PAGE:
Neither line is exactly “high” fashion, per se, but both are higher up on the line than most clothing in general.

And what exactly are these companies utilizing when they charge $50 or more for their products, namely their shirts? Well, let’s see:
Skulls, Chains, Hot Chicks, Old school tattoo designs

Interesting … I’ve seen these aesthetics before ... Somewhere …

Hot chicks and skulls

Affliction and Ed Hardy are taking heavy metal imagery and turning them into high-value couture. And furthermore, these labels are being accepted and even flourishing within the general public. And that’s pretty big considering the shirts are expensive. Really expensive.

What’s even more shocking is the fact that these shirts are beginning to count as “dressing up.” Go into night clubs around the city and you’ll see girls in nice dresses and guys in T-shirts. It’s a weird sight to be sure.

But what caused these labels to get so popular, in spite of their price points and generally unaccepted aesthetics? Well, for affliction at least, UFC had a part in it. Many of the fighters attached themselves to Affliction, designing their own signature shirts and wearing them into the ring. With UFC getting more and more popular, it only makes sense that their respective clothes line would as well. And with some mainstream metal acts like Pantera and Ozzy picking up the Affliction banner, they gain even more credibility.

But perhaps the real reason is that Affliction and Ed Hardy skirt the line between rebellion and the mainstream. They have just enough of an edge to give the wearer that beloved feeling of power and strength, but not going over the edge and into scary (or at least what mainstream culture considers scary) territory.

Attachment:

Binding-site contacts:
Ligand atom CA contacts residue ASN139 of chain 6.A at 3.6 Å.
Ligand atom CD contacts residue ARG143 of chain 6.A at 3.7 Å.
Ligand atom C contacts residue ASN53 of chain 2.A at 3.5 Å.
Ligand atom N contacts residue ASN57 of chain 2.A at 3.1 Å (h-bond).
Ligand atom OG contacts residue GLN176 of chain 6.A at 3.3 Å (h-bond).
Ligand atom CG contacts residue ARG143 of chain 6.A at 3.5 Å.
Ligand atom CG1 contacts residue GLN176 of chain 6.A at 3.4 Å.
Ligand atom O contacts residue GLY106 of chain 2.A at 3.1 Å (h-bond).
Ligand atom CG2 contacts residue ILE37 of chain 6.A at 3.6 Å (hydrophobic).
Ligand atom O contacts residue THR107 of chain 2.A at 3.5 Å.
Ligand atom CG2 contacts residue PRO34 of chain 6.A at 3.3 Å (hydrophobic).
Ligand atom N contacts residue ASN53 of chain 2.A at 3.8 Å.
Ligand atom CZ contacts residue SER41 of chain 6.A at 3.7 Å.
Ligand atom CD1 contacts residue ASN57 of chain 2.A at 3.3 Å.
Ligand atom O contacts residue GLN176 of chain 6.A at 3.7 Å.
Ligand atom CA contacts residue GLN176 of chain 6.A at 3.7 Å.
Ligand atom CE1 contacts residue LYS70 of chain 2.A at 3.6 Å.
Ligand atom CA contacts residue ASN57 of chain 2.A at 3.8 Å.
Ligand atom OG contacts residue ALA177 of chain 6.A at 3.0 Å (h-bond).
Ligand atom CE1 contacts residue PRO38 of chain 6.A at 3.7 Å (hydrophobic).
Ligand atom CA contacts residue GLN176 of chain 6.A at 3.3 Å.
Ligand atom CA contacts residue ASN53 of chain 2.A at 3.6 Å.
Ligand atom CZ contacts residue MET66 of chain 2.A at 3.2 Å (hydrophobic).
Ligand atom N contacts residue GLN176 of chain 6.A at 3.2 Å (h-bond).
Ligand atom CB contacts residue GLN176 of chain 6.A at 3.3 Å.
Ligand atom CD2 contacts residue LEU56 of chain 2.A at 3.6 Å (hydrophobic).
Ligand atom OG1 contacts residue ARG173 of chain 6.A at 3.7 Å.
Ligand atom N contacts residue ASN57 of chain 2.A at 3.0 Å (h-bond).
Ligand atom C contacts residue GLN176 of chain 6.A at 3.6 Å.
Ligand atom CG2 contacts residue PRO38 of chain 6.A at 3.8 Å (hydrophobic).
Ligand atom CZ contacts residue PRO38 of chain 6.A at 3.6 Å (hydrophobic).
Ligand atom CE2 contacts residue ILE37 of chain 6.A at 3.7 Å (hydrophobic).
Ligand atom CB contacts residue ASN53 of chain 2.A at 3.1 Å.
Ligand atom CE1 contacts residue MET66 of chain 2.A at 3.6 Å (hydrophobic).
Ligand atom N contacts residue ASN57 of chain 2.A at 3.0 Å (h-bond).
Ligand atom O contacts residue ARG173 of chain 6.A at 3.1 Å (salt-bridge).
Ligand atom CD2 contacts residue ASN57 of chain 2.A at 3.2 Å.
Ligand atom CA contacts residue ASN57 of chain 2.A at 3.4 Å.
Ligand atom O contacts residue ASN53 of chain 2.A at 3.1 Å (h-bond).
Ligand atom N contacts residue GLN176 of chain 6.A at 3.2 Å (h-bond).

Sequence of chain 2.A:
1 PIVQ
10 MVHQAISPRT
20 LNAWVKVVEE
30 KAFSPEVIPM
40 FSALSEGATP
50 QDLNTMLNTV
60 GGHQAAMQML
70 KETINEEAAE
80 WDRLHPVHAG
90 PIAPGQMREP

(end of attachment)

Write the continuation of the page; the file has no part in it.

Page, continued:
But I wonder, how many people who so devotedly wear the Ed Hardy and Affliction label actually know the origins of the aesthetics they are sporting, or if they even care. Not that it matters per se, but as someone who has a closest full of bloody, skeleton-filled, evil, demonic, violent apparel, to see these same themes on guys who just got home from watching a Bengals game kind of weirds me out.

And, it appears that things may be coming full circle. Lead singer of Judas Priest and arguably the most metal person alive, Rob Halford, has created his own high end clothing line, called Metal God. And Slipknot, possibly the biggest metal band in the world had their own line as well, entitled Tattered and Torn. The line, exclusive to Hot Topic, seems to have been short lived, but is notable nonetheless.

Perhaps due to my background and love of all things metal, this change in the fashion landscape is a fascinating one to me. Will it last? Who knows, nothing changes faster than the public’s tastes. But for now, it seems like lines such as Affliction and Ed Hardy are here to stay. I guess we’ll just have to see if the bands and art that inspired said lines become mainstream too. I just hope I never have to pay $50 bucks for a Slayer shirt…

Best Tweet of the day | The Fashion Dungjen

From @jillystrunk88: "why would lindsey lohan put out a fashion line? she cant even dress herself most days"

I could not agree more.